Although their presence in the landscape has been relatively short, the impact feral cats have made on Australia’s native wildlife has been significant, with estimates of nearly two thousand native animals – birds, reptiles, mammals, and frogs – falling prey to feral cats every minute. These cats are also considered to have been largely responsible for the extinction of at least 20 native mammal species since European colonisation.
Scientists from CSIRO are hoping new gene technologies they have developed could help halt this destruction, not only by cats, but also the environmental damage caused by other invasive species. Dubbed CRISPR-Cas9, ‘gene drive’ is a relatively new area of science that can determine the sex of offspring and reduce the number of animals able to reproduce, and therefore drive down populations over time.
Aditi Mankad, a CSIRO Senior Research Scientist, led a team of social and behavioural scientists to explore the social and economic research aspects of using gene drive on feral cats. A total of 3823 Australians were surveyed about their support for the technology being used on feral cats with at least 86 per cent moderately to strongly supportive of its use in feral cat control in their area.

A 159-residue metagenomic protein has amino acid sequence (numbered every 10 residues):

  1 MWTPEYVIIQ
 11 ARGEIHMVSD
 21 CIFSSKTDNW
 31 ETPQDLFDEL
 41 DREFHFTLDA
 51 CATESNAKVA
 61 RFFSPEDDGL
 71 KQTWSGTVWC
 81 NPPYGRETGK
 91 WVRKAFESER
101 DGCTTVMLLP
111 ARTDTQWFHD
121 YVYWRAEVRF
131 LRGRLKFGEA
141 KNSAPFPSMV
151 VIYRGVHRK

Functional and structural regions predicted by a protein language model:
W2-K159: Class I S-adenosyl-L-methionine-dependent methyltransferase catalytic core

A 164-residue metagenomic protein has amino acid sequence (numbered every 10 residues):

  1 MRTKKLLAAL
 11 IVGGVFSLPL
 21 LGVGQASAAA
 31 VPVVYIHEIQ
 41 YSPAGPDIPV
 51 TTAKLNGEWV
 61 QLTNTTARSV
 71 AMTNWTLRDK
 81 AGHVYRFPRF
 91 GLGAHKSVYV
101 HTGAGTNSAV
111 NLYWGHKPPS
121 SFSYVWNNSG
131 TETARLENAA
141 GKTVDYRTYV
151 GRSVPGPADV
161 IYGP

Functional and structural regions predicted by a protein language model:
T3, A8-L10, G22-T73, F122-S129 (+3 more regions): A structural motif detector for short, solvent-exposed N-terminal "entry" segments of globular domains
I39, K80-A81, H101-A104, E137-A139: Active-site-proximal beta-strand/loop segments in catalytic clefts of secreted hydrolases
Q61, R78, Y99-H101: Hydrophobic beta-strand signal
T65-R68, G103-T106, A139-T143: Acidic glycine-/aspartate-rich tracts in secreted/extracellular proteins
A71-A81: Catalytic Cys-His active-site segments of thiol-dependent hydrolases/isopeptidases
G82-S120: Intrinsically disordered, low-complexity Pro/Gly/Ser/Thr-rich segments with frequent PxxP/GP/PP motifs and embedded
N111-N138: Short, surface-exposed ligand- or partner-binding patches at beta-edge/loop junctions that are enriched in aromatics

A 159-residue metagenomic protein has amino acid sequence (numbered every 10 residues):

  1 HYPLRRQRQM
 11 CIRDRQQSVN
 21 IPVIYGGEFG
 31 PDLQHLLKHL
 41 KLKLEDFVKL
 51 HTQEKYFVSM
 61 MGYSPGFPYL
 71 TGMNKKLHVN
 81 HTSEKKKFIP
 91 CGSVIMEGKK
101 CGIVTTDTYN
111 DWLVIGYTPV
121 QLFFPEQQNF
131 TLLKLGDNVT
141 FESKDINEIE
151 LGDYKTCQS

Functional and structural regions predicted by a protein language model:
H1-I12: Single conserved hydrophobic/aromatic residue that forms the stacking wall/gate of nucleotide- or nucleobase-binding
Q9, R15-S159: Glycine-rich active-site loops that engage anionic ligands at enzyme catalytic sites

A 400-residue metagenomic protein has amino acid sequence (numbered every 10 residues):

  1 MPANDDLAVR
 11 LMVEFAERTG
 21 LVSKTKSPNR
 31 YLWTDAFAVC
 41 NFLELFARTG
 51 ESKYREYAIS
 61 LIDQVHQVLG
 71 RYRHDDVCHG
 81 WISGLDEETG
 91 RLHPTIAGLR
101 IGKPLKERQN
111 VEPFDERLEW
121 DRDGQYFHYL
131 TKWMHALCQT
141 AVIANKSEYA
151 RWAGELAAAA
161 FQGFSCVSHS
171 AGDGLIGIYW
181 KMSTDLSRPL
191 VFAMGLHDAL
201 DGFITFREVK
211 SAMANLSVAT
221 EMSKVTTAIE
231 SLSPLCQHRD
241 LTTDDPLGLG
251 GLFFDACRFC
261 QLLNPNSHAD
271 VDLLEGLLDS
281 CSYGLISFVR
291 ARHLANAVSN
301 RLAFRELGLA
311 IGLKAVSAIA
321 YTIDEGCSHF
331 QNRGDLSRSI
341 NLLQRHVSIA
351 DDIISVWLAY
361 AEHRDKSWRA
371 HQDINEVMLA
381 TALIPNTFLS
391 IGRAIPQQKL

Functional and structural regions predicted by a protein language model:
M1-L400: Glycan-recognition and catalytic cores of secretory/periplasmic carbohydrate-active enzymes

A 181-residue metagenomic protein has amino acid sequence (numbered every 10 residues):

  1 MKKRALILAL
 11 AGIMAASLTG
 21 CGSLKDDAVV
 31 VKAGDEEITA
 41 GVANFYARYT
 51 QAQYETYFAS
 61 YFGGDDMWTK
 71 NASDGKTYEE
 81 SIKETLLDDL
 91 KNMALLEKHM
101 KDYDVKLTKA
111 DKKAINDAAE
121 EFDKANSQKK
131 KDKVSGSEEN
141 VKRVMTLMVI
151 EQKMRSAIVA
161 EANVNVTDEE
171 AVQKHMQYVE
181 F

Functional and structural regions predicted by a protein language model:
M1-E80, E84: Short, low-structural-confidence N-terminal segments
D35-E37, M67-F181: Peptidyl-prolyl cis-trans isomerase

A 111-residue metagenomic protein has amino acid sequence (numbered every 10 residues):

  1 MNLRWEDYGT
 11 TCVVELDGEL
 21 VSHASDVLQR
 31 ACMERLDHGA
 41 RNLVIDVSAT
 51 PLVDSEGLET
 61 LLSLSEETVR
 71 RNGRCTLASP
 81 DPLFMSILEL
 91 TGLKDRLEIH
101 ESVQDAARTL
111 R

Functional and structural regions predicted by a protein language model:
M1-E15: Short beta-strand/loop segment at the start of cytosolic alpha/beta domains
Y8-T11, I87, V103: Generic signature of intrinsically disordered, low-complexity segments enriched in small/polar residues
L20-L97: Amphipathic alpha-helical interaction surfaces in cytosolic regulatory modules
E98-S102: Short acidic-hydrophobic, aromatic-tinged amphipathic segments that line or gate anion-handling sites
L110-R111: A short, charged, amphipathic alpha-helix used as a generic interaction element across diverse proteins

“The results showed respondents were significantly more likely to support the use of gene drive technology if there was a perceived problem of invasive species in their local neighbourhood. Only 11 per cent indicated little or no support, and although still a long way off the science being implemented, it was important to start conversations with the public early,” she said.
A gene drive is the mechanism by which a specific genetic trait can be spread through a pest population’s DNA, so all future generations are more likely to inherit that particular trait. It could ‘virtually guarantee’ the invasive animal’s offspring would be only male leaving fewer females to reproduce.
CSIRO researcher Owain Edwards, who has worked in the gene technology space for over 20 years and leads the organisation’s Environmental and Biocontrol Domain and Synthetic Biology Future Science Platform investigating the technology, said the benefits would be significant, with Australia already playing a leading role in the development of vertebrate genetic technologies.
“Current methods for managing the control of invasives include baiting, trapping, and shooting, which pose many challenges. Feral cats are an ideal candidate for gene drive research given their reproductive rates are up to three litters a year, which greatly outpaces conventional measures,” he said.
The technology is species-specific and cannot spread to other non-target species. It could also be developed for use for other pest species such as feral pigs, rabbits and mice and the researchers said the study was an important step forward in informing policy makers, the public, and the research community about societal views on the development of possible new synthetic biology applications in Australia.
No gene drives have yet been released into the environment, and experts said the technology is at least a decade away from development in most cases.
The report ‘Public perspectives towards using gene drive for invasive species management in Australia’ is available at www.csiro.au.